While Main Street America shook off the turkey-induced hangover and headed down to Wal-Mart for the 5 a.m. "door buster" bargains today, Wall Street meandered in to work at the usual hour and then took an early slide.

Traders stayed just long enough to conclude that shoppers were spending freely. Based on that evidence they did some buying, too, picking up enough shares to keep the market moving upward for the sixth day in a row.

When the closing bell rang at 1 p.m., the Dow Jones industrial average had gained almost 16 points to 10,931. 62. That left the Dow just 53 points shy of the peak it reached back on March 7 when the Dow hit a 4 1/2 year high.

The Standard & Poor's 500 stock index and the Nasdaq Stock Market composite index--which both hit new highs for the same time frame last week--continued to inch up. The S&P climbed almost 3 points to 1,268.25. The Nasdaq composite also picked up 3 points, closing at 2,263.01.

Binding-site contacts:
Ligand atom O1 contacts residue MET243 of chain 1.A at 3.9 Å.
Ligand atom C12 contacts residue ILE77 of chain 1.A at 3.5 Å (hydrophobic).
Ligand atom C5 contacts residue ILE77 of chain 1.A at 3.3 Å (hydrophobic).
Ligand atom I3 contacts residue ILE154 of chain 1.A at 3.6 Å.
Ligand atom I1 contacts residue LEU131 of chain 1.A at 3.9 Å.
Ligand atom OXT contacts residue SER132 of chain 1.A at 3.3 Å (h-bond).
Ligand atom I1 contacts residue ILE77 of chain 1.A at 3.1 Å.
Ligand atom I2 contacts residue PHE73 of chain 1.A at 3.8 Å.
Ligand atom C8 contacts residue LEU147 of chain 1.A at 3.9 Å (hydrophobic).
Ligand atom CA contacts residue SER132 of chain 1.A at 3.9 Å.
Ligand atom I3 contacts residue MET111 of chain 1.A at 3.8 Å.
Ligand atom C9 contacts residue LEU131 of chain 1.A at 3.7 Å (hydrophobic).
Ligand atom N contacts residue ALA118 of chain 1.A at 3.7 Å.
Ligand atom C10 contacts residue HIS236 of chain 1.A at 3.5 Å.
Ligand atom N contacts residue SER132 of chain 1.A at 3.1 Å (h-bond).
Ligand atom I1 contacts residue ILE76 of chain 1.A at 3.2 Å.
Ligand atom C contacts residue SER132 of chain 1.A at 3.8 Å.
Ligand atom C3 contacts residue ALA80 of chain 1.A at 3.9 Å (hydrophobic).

Retail stocks have been climbing based on early evidence that consumers once again will defy predictions and deliver the strong sales growth that merchants need. Just a few days ago, the International Council of Shopping Centers raised its Christmas sales forecast.

Despite the optimism, retailers aren't taking any chances. Led by Wal-Mart, mass merchants are marking down goods early this year. They want to avoid a rerun of last year when sales early in the season were so slow that even a strong, last minute rush failed to produce the gains stores were seeking.

First reports indicated the strategy was working. Wal-Mart said it served 2 million customers in the first two hours its stores were open. With Wal-Mart's doors opening at 5, those 2 million customers were through the checkout before the sun even came up.